When you think about it, if we can get rid of the "ick" factor --- abortion, guns, god and gays altogether --- we can be Republicans, only with higher taxes. Awesome.

I remain confused, however, about why in poll after poll people say they don't know what the Democratic Party stands for. Oh well, whatever. The Republicans have screwed up so badly that all the Dems have to do is keep their heads down and not stand for anything beyond sparring with the Lame Codpiece and they can still win. Ain't that inspiring?

Update II: This post from Professor Balkin also explains some of the other aspects of the decision that are so depressing --- this in particular, where he draws from an earlier post from 2005:

If the Court applied the Salerno rule to abortion cases, it would mean that plaintiffs could not directly challenge new abortion regulations as soon as they were passed. Instead, a series of plaintiffs would have to go to court and prove that the law was unconstitutional as applied to their individual circumstances. This process would be time consuming and expensive, and it would take years to produce a jurisprudence limiting the statute's unconstitutional reach. Thus, the effect of applying Salerno (as opposed to what the Court actually did in Casey) would be to allow states to pass significant restrictions on abortion and keep them in force for long periods of time until a series of time consuming and expensive cases gradually eliminated their unconstitutional features. Indeed, precisely because creating an appropriate factual record for an individual as-applied challenge by a pregnant woman may be time consuming and expensive, the series of suits may never be brought, with the result that a whole host of abortion limitations that are actually invalid under the undue burden test will remain in force and will be applied to limit women's right to abortion. Applying Salerno to abortion litigation, in short, would drain much of Roe's and Casey's practical applicability to the real world. And because this will be achieved through an abstruse and technical doctrine of court procedure, many members of the public will not even realize that Roe and Casey have been effectively gutted.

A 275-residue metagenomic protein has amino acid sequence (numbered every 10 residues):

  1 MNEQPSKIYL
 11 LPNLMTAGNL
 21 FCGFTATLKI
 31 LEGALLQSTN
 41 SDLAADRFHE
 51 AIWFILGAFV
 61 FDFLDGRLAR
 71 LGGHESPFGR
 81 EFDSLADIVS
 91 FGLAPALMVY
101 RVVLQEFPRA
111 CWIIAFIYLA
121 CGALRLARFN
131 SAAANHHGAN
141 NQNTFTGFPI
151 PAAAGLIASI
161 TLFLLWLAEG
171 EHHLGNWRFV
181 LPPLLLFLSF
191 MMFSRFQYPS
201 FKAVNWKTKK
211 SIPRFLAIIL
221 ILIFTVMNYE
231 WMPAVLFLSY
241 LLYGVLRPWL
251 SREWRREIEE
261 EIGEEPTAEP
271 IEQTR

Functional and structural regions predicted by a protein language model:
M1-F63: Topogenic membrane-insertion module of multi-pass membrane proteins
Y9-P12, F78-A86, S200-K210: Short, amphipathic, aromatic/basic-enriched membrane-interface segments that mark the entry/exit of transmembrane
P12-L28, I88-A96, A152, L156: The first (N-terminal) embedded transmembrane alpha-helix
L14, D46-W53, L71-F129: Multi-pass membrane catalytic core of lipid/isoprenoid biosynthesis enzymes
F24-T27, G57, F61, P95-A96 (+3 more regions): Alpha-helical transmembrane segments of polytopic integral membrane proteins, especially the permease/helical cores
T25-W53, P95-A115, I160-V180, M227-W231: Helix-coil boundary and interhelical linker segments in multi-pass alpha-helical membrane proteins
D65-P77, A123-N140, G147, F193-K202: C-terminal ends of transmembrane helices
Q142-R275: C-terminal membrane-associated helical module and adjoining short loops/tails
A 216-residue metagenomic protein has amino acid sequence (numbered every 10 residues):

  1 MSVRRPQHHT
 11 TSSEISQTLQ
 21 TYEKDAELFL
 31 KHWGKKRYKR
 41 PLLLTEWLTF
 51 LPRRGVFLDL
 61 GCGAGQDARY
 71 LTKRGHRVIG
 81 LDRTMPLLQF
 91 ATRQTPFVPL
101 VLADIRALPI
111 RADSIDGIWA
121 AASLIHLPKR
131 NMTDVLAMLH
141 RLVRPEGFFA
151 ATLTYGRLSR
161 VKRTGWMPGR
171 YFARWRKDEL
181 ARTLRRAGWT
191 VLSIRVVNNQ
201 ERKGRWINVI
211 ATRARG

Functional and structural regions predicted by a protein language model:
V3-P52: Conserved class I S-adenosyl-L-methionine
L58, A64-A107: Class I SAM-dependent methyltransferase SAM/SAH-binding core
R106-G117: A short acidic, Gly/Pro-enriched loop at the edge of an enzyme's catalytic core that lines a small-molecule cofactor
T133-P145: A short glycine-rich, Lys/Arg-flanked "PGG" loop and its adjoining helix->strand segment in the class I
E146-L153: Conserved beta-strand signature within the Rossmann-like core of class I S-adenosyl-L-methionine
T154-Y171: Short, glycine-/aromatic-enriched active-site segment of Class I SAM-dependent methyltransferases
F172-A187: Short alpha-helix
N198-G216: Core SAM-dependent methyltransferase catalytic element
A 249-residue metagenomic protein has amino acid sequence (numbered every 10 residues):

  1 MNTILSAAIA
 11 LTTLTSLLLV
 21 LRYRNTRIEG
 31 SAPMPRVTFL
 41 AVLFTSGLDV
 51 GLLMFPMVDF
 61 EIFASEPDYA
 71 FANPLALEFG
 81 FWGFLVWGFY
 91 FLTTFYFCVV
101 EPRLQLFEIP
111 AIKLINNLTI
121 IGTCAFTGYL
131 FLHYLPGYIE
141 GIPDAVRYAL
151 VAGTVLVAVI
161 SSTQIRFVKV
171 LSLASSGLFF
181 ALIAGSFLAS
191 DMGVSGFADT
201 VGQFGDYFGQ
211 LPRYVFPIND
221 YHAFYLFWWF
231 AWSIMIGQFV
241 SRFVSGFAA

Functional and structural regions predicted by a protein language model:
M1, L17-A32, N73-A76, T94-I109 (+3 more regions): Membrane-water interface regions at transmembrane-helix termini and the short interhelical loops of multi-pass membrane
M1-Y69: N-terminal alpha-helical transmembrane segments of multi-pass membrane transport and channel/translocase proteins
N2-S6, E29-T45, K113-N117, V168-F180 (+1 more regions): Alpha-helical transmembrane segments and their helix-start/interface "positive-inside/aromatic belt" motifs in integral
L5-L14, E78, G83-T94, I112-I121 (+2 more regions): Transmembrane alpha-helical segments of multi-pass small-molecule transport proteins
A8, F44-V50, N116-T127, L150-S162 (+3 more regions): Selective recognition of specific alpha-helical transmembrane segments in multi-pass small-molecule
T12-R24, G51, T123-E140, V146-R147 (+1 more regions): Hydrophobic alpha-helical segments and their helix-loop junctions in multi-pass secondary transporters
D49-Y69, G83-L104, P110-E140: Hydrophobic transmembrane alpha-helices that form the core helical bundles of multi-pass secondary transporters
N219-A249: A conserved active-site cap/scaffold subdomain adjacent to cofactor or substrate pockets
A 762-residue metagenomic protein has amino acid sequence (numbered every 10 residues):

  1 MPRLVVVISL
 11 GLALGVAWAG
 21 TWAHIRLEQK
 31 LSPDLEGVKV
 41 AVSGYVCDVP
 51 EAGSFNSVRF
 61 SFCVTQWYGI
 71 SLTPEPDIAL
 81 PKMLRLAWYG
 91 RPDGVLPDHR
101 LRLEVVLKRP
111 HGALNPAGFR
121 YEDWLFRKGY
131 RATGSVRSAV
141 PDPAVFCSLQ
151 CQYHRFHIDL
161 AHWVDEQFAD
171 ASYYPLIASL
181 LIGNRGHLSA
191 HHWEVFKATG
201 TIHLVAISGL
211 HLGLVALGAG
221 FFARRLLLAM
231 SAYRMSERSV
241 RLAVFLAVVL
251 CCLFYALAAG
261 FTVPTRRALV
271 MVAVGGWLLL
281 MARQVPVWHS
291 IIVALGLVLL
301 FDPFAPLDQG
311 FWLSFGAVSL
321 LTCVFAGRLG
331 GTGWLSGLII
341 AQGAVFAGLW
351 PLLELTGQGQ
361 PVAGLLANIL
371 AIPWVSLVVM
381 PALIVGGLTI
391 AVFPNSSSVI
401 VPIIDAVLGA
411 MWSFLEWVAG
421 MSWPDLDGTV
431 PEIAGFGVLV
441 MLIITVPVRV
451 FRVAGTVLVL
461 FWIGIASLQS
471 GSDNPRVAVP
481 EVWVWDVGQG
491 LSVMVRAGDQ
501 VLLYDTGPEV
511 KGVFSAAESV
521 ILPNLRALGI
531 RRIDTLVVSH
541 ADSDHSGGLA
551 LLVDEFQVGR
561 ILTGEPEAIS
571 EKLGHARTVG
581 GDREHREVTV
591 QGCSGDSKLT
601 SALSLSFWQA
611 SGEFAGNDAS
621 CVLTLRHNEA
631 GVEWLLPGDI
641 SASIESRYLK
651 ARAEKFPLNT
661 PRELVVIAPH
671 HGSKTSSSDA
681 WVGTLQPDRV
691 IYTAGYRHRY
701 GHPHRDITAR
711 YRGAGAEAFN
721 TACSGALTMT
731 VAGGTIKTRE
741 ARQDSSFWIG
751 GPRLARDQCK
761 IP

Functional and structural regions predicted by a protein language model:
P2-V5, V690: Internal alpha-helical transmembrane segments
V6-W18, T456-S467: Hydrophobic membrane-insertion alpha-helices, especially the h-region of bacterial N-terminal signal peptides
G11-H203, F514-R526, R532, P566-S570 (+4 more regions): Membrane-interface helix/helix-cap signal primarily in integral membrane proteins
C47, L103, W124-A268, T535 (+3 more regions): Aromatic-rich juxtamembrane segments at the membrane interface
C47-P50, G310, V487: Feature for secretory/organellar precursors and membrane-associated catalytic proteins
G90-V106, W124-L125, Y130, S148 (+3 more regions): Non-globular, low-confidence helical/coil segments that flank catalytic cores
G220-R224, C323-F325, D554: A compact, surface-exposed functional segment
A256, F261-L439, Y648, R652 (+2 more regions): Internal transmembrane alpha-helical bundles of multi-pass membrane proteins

...the rule that Justice Kennedy seems to have crafted has most of the disadvantages I pointed out back in 2005.

...because this will be achieved through an abstruse and technical doctrine of court procedure, many members of the public will not even realize that Roe and Casey have been effectively gutted.

Elections have consequences.

Update III: More consequences